Monday, 17 May 2010

Diversity in Germany

It’s not a good idea to schedule appointments on the Friday after a Thursday Bank Holiday: too many people decide the weekend strts there. So given an unscheduled amount of liberty in Hamburg recently, we decided that music’s loss would be Slotovino’s gain.

After the usual faffing, we managed to find our way to Hanseaten Select, Oberhafenstrasse 1, 20097 Hamburg where we asked our usual question about ‘ungewöhnliche Rebsorten’ (unusual grape varieties) and were met with the characteristic rabbit-caught-in-the-headlights look. It seems that the Germans are every bit as terroir-oriented as the French in these matters with the only difference being that they are able eventually to cotton on and enter into the process of solving the problem with enthusiasm.

Thus it was that Heiko Dornberger, otherwise our human SatNav in numerous telephone calls attempting to find Oberhafenstrasse was able to give us a grand tour of his stock producing a Schneider (Pfalz) Cuvee “Ursprung” (14%)

of Cabernet Sauvignon, Merlot and Potugieser, the first two of which are only recent additions to varieties grown in Germany and a bottle of our old friend Goldriesling from Schloss Proschwitz of Meissen (Germany’s most northerly vineyard)
which we have decided no cellar should be without.

However it was for Chinese wine that we had made our tedious way to Hanseaten Select since they seem to have pioneered its importation to Germany or practically anywhere else. Mr. Dornberger chided us for not having called ahead to check if he had what we were looking for in stock. This is becoming a bad habit of ours but we can excuse ourselves by pleading blind enthusiasm when we make a find such as Cabernet Gernischt online.

This last strangely-named and obscure grape was in the 19th century a permitted local grape variety in Bordeaux and the story has it that cuttings were sent to China in 1892 - the very early days of Western plantings there. The variety then disappeared in Bordeaux post Phylloxera leaving the Chinese plantings as the only ones in existence, a bit like Carmenère in Chile, although that grape never disappeared so thoroughly as Cabernet Gernischt did from Bordeaux it seems. The Gernischt seems to be a misspelling for Gemischt although how a Bordeaux grape came by a German name is unclear. Cabernet Gemischt or Gernischt seems to be similar to Cabernet Franc, it is generally agreed. It also seemed that the bottle of Chateau Changyu-Castel Cabernet Gernischt (Shandong) was at another address in Hansastadt Hamburg and would not be available until the following morning by which time we would have departed. Mr. Dornberger kindly offered to mail the bottle to us and discovering that we could have three bottles for the same price as one, we also bought a Chinese Tasya Cabernet Franc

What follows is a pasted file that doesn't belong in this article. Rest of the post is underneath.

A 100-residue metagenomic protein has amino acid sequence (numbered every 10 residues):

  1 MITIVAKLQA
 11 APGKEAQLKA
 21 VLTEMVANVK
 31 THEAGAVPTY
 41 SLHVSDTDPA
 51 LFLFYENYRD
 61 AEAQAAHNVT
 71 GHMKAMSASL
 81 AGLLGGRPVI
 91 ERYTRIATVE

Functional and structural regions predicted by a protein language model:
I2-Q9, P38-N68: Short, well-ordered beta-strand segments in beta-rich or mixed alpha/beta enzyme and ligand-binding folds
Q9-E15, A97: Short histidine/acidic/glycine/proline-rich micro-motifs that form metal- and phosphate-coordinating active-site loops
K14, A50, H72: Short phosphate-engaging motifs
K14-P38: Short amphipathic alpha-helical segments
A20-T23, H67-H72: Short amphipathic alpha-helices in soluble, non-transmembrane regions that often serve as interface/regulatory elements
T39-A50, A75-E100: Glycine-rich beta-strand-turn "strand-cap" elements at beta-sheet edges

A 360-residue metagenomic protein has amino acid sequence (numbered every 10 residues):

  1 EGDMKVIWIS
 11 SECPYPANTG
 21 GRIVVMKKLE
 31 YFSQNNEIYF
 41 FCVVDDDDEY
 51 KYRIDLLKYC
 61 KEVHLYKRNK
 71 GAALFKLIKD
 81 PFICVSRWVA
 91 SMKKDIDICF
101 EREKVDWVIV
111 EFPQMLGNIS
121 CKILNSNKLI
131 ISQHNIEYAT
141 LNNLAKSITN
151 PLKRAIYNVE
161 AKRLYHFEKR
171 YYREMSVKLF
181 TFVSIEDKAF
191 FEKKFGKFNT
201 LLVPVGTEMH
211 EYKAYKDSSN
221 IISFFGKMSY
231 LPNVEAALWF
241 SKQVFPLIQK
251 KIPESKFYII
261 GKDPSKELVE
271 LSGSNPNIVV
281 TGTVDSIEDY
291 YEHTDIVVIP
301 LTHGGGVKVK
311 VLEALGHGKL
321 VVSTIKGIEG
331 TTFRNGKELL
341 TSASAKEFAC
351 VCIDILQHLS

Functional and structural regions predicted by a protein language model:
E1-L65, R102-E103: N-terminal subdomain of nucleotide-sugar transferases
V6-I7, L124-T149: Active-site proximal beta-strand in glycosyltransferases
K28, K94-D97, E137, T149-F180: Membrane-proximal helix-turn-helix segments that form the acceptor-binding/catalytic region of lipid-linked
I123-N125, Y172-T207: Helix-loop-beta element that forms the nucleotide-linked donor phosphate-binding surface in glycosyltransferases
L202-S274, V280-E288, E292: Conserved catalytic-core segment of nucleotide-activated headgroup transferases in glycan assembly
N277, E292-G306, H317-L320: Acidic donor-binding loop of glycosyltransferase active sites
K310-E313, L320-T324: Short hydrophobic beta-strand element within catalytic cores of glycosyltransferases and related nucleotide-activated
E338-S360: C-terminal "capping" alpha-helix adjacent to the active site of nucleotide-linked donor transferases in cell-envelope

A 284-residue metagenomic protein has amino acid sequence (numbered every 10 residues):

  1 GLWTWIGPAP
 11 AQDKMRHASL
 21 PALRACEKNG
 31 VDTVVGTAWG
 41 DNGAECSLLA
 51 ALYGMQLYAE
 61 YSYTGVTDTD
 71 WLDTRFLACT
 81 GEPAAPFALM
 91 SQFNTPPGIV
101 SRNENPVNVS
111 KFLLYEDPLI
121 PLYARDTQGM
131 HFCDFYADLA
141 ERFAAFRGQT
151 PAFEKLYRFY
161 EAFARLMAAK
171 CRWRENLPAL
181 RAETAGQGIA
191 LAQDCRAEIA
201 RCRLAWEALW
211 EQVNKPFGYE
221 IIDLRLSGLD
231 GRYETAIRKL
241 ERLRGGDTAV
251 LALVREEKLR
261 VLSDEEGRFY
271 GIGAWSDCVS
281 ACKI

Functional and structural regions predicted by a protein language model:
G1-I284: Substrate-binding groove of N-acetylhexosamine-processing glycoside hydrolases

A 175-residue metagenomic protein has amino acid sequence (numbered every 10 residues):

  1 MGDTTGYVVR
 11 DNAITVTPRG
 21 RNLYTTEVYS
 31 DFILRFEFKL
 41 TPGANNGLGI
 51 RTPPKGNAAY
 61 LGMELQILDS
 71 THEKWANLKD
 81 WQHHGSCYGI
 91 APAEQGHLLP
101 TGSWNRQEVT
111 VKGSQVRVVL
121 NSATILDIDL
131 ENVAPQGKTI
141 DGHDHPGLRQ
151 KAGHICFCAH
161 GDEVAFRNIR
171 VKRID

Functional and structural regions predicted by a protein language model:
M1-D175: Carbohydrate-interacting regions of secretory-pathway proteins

and a Chairman’s Reserve

both from Grace Vineyards in Shanxi to be posted too. We are awaiting their arrival as we write.

An added bonus was the fact that Mr. Dornberger deducted 50% from the price, explaining that they didn’t do Chinese wine any more and he was trying to ditch his existing stock. His expression in saying this spoke of ‘difficulties’ in importing Chinese wines. He didn’t exactly laugh as we left the shop but he did help us exit our rather tight parking space. He was in fact an expert in South African wine and was remarkably charming and helpful in view of the fact he had been stranded for a week in South Africa by the dust cloud without any help at all from British Airways.

Next we thought we would give Castel Cosimo, a joint with customer parking around the corner a quick looking-over on our way to Lübeck. This turned out to be an unexpected treasure trove. Specialising in Italian wine, they at first seemed to have inordinate trouble in getting their minds around our usual question but once they had grasped the concept, the information came tumbling out and we discovered

Tai Rosso
Vernaccia Nera
A Forastera/Biancolella blend from Ischia
and an amazing Raboso del Piave (14%) with sugar at 44.3 which is apparently mega.